My Week with Marlboro


:: A Social Experiment ::

I bought my first pack of cigarettes – in my life, to date – in a very tiny, very blue convenience store, while stranded in a very tiny town north of the south of France with a flat tire, no language skills, and a cluster of French Mexicans.

I had been friends with countless numbers of smokers over my 25 years, lived with some and dated others, but never once was I tempted by the notion of smoking cigarettes. It simply had just never appealed to me. But thanks to the aforementioned predicament, I found myself smoking cigarettes with strangers and then in some form of delusional trance, buying a pack to smoke for the remaining 7 hours of my drive cross country.

Everyone smoked in France. Every single person. It was like nobody had told them it wasn’t cool anymore, that the youth had stopped smoking cigarettes back around the time of Y2K. I watched them chain smoke for the past 3 weeks, stayed up for hours with some of them while they emptied entire packs, and not once did I desire to indulge in this ugly habit. But somehow, Joffre, Momo, and that day got to me. (Please reference blog post: Road Trips with Joffre Part III.)

Carrying a cigarette in your hand in France is like putting on an invisibility cloak. Instantly, I was captivated by the magic of it – that this tiny thing can make my Americaness disappear. Suddenly, I am no longer out of place, but blending into the everyday city street traffic of France. Incredible.

Although I couldn’t deny my taste for the head rush, what I really liked was the power it gave me, and that cultural submersion I had been lacking. I felt so … French. Leaning out of my floor to ceiling window in Bordeaux, exhaling the smoke into the lustful French air, it was as if I had always been here. And to the outside observer, I had been. No one stopped me on the streets, no one looked at me as if I had the word TOURIST or AMERICAN tattooed on my forehead as I wandered around like a deer in the headlights. It gave me a mask and a poker face and I walked the streets alone at day or night, unnoticed and unimposing as a French girl who had walked these streets a thousand times before. Men didn’t call out or proposition me; locals didn’t give me dirty looks as I approached them before I even opened my mouth. No one really talked to me at all. And if they did, it was in French … which I noted extremely interesting as it had not been that way before these magical little wands between my fingers.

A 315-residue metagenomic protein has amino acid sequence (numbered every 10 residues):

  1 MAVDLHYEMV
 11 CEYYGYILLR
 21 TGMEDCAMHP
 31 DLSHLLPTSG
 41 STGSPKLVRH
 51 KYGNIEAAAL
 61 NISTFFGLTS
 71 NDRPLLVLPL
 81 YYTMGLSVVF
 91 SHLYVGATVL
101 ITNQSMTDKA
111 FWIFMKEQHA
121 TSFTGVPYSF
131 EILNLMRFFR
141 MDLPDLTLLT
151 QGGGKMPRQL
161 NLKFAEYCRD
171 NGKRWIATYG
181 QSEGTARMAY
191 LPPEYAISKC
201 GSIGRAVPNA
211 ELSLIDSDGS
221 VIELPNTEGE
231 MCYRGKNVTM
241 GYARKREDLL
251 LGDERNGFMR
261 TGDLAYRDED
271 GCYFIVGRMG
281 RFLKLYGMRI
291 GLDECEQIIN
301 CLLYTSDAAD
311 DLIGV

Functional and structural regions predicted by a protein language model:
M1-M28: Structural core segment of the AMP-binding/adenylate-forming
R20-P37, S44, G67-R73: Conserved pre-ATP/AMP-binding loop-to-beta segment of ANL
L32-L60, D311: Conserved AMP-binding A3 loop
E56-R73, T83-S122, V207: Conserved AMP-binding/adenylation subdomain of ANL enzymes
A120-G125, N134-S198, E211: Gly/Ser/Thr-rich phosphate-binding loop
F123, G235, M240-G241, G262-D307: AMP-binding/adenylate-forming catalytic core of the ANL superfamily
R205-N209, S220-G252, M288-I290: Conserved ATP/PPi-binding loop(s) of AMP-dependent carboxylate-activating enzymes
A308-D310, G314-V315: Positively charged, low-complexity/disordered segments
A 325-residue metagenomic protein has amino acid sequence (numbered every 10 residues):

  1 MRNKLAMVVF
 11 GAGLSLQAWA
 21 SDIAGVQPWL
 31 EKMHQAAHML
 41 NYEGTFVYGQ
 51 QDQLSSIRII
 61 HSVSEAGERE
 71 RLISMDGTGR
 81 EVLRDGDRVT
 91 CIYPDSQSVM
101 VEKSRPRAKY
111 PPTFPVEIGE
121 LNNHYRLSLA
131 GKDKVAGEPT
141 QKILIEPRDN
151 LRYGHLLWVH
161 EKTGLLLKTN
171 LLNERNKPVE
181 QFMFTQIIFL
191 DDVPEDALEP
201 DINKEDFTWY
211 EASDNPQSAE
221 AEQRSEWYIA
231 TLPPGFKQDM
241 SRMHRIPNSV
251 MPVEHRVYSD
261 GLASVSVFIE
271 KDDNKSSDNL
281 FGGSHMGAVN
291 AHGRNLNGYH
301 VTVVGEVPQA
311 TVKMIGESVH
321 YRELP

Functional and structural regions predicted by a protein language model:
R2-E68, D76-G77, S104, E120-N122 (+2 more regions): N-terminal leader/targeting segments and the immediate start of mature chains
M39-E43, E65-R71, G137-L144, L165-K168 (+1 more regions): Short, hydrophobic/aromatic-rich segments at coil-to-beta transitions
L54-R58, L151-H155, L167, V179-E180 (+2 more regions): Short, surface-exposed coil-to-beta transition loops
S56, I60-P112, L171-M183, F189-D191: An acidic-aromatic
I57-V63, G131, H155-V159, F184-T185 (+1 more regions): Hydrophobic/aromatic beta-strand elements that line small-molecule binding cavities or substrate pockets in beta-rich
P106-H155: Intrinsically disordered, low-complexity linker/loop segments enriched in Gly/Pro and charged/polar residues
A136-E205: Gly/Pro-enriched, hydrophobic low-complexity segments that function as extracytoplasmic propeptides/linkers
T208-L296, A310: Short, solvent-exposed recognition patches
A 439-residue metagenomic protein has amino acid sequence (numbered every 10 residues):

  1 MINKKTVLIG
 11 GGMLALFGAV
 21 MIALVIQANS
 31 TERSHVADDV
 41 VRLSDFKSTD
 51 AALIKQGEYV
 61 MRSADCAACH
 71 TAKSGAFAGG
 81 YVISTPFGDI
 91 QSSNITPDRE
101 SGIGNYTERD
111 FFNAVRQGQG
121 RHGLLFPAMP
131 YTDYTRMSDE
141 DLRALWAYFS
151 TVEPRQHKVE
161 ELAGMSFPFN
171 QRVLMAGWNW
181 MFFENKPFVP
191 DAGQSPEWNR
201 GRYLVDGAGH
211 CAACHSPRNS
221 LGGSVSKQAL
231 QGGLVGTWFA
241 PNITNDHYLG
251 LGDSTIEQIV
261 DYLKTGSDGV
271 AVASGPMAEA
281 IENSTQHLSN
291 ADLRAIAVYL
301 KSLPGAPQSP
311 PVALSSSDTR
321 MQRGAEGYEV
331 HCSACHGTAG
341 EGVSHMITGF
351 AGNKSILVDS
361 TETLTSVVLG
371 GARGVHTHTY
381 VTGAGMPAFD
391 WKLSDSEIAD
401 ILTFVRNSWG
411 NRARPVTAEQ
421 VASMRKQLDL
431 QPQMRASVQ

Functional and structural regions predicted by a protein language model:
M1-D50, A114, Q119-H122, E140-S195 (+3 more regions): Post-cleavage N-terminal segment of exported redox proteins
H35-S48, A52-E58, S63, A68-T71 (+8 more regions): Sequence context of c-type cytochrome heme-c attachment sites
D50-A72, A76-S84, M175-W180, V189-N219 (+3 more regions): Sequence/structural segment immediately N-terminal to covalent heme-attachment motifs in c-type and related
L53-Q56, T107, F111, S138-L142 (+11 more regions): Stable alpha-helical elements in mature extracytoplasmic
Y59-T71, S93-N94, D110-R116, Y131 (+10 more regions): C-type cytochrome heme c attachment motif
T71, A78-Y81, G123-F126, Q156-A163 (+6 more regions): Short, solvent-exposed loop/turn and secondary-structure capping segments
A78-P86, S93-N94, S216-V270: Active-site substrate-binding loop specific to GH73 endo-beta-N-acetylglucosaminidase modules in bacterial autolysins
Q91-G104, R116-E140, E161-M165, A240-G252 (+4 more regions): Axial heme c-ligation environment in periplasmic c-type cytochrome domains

No one messes with a girl walking or sitting alone while smoking a cigarette. That girl has done stuff. She’s seen stuff. And she has no interest in your bullshit. She is unapproachable. Trust me I know, I’ve seen them and I do not talk to them.

Bordeaux was a gorgeous city, lit up and alive even throughout the night. It was, I thought, a city I could live in (at least for awhile that is). And now I felt a part of it. I could explore the city streets at night alone without anyone suspecting I was doing anything other than walking home from work like I always did. I suppose I could have pretended to smoke cigarettes instead of actually smoking them, but as it were, I came to like the warmth of the nicotine against the brisk chill of the October-like air. I also felt very writeresque leaning out my window in between smoke and scribbling ferociously in my journal. I know, I know, it was all very Carrie Bradshaw meets Ernest Hemmingway but I was doing it anyhow ….